Heterogeneity of DNA Repair in Relation to Chromatin Structure
Analysis of repair processes in mammalian cells has largely been focused on induction and repair of DNA damage in the genome overall. In particular the repair of ultraviolet light-induced photoproducts has been intensively studied in a variety of mammalian cells and in most cases UV-induced cytotoxicity can be correlated to the extent of unscheduled DNA synthesis or removal of pyrimidine dimers from the nuclear DNA. For example variation in UV-induced cytotoxicity found both within and between the various complementation groups of the human UV-sensitive disorder xeroderma pigmentosum (XP) generally correlates with the extent of defective excision repair (Kantor and Hull 1984). However, a notable exception to this is found in nondividing XP-cells belonging to complementation group C, which are relatively resistant to the lethal effects of UV (Kantor and Hull 1984; Mayne and Lehmann 1982). Also, in a number of other cases the removal of pyrimidine dimers from the genome overall turned out to be an invalid parameter to predict UV-induced cytotoxicity. Cockayne’s syndrome (CS) is a human disorder characterized at the cellular level by an increased sensitivity to the killing effects of UV-light, but with an apparently normal capacity to perform unscheduled DNA synthesis or to remove pyrimidine dimers (Mayne and Lehmann 1982). The various rodent cell lines consistently exhibit low levels of pyrimidine dimer removal for the genome overall (Van Zeeland et al. 1981) but are equally resistant to lethal effects of UV-light as human cells which are capable of performing fast and efficient repair of pyrimidine dimers.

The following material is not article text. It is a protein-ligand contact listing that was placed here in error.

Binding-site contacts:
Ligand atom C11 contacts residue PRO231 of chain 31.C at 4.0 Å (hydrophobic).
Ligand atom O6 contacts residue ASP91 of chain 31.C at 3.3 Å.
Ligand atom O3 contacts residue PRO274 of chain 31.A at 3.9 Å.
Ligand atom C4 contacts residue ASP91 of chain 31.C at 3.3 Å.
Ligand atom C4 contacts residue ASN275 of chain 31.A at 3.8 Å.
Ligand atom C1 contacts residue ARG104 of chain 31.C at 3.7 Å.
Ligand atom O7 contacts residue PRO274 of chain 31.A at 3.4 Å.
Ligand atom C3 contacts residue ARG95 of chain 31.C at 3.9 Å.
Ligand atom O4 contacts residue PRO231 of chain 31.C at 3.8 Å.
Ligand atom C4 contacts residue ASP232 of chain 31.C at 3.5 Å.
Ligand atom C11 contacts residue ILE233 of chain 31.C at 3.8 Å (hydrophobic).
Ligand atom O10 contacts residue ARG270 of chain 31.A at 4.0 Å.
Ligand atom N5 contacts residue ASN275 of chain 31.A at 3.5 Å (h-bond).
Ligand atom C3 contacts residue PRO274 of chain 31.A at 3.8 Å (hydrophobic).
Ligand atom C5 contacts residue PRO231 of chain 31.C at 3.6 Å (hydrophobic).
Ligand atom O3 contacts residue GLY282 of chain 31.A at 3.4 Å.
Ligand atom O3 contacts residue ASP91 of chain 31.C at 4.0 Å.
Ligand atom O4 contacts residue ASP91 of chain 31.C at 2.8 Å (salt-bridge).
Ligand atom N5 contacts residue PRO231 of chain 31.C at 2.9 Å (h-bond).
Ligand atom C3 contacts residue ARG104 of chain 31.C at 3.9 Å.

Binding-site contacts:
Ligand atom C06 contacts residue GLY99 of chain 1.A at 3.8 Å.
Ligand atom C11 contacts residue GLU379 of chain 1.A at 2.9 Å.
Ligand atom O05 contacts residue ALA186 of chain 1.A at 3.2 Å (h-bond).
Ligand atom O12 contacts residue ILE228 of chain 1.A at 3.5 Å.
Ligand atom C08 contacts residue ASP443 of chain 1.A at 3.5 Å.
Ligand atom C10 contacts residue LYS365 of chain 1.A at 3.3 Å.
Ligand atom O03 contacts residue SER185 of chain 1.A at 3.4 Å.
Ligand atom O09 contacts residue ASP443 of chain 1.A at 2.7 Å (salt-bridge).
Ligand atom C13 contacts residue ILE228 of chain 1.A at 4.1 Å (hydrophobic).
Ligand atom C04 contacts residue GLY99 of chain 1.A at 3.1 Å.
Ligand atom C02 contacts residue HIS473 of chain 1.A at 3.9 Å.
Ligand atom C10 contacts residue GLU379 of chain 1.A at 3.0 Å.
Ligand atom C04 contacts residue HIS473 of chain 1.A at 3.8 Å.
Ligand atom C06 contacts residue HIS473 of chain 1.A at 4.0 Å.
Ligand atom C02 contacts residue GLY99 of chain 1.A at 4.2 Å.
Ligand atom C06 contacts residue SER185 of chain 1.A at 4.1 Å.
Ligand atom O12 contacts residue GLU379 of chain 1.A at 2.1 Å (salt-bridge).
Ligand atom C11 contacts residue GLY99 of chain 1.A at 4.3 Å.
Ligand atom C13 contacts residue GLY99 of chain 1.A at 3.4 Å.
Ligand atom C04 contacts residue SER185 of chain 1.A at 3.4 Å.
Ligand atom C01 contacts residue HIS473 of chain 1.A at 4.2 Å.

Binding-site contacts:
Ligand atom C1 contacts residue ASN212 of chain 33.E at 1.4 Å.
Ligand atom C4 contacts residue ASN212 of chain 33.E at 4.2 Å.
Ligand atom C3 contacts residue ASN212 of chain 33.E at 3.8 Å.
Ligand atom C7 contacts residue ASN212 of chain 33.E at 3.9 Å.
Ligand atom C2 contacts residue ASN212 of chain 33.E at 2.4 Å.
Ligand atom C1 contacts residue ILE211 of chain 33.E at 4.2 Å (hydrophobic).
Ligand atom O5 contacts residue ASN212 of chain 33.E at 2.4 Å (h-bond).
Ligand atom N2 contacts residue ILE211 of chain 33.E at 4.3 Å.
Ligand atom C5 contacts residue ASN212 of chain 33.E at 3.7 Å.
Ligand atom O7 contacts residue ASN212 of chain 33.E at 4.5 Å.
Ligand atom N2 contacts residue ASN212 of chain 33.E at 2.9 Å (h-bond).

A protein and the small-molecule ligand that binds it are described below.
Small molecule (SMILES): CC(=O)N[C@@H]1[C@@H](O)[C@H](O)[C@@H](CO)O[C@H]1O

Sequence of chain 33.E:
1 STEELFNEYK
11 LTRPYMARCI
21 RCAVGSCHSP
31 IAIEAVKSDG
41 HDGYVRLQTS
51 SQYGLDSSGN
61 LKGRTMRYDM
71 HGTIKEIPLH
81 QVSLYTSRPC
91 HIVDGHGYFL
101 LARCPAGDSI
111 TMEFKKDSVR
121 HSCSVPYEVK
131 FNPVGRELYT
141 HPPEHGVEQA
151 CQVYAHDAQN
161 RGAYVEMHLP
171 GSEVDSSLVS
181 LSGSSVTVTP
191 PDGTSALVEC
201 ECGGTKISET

KeywordsNuclear Matrix Xeroderma Pigmentosum Complementation Group Pyrimidine Dimer Normal Human Fibroblast
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